|Intl. Notebook||Sep 7 2023|
Funiculars in their most primitive form date back to Germany's Hohensalzburg Castle in the 1500s. The famous 1880 Italian song “Funiculì, funiculà” was written to commemorate the opening of the first funicular on Mount Vesuvius, and helped spread awareness of such railways. Angels Flight was the first funicular in Los Angeles. We stumbled across this shot made today in 1959 of the venerable tram and liked the way it captures the steepness of the ascent/descent, and makes clear how much strenuous climbing the railway saved pedestrians. Its name, by the way, is spelled correctly here, without an apostrophe. As we've noted before, Angels Flight was featured in several vintage books, including Lou Cameron's 1960 novel Angel's Flight, and in a score of vintage movies. Some of those we didn't mention in our previous discussion of this subject: Cry of the Hunted, The Glenn Miller Story, The Indestructible Man, The Turning Point, and The Exiles. The tram gets only cameos, but with the exception of The Indestructible Man all those films are good-to-excellent, so maybe watch them anyway.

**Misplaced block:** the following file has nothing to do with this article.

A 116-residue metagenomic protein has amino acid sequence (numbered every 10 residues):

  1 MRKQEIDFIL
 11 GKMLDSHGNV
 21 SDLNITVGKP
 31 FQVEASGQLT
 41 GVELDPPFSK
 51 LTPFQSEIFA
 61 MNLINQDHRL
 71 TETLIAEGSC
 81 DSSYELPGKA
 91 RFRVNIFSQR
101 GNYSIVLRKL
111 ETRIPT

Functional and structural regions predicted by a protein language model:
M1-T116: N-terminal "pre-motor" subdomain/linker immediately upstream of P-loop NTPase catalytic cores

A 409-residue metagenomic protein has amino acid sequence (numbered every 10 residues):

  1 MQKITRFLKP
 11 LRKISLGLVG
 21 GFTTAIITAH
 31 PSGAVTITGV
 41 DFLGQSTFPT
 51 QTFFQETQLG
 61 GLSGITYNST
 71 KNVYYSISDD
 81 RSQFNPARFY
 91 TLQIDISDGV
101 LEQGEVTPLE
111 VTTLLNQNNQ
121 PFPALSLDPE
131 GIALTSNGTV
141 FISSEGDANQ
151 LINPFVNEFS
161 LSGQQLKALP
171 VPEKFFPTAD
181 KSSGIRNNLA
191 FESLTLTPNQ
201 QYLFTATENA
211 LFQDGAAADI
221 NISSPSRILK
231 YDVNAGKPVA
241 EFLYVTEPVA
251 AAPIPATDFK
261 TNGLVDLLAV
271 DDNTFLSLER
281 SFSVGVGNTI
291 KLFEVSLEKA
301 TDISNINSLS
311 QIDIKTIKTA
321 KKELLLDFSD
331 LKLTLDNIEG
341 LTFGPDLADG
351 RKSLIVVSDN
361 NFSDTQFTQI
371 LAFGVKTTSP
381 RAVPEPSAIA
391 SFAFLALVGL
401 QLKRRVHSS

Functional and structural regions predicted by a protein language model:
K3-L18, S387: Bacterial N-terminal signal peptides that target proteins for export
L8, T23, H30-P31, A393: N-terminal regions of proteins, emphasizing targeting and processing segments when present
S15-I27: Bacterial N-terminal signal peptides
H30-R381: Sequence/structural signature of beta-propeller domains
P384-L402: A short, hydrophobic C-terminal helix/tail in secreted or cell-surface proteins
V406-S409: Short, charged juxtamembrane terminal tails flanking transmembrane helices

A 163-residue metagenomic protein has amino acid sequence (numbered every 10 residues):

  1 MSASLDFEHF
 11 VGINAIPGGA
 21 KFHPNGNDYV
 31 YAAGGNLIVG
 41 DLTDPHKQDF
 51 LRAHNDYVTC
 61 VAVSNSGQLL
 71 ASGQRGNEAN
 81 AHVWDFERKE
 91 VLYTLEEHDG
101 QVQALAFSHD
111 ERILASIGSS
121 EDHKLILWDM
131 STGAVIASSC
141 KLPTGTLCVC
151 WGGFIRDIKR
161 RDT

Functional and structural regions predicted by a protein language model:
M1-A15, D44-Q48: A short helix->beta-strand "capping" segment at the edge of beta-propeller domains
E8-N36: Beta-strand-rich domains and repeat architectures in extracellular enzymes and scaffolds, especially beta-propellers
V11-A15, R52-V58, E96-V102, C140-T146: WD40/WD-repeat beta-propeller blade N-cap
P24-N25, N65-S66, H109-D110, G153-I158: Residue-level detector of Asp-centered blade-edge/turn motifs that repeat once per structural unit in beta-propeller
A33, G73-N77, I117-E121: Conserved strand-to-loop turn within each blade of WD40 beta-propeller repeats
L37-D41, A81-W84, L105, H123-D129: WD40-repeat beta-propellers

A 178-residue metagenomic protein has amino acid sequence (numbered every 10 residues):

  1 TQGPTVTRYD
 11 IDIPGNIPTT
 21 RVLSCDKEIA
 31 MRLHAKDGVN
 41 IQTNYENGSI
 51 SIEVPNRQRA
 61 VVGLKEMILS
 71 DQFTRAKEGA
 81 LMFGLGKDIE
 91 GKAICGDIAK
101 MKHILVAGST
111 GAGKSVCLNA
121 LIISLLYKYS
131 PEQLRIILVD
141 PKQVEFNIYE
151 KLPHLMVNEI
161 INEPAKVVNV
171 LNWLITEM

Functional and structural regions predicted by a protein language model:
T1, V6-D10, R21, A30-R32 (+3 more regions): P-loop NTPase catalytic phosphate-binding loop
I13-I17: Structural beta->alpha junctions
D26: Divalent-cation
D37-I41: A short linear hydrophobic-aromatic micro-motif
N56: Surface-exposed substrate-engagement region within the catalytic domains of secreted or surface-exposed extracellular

|Vintage Pulp||Jan 26 2019|
The crooks, of course, don't just stand idly by while they're being targeted by the authorities. Their retaliation comes on multiple fronts and pushes O'Brien, who heads the crime committee, to the point of quitting. But we know he won't. What kind of movie would that be? Does he win? In film noir victory is never a foregone conclusion. Tragedy of some sort is almost assured. But if it indeed strikes, who will fall? Therein lies the tension in The Turning Point. With O'Brien, Holden, and Smith in the leads, the movie is in the hands of confident performers, and what could have been mere pro-law enforcement propaganda turns out to be something more nuanced. Is it a top effort? Not quite, but if you watch it you definitely won't be wasting your time.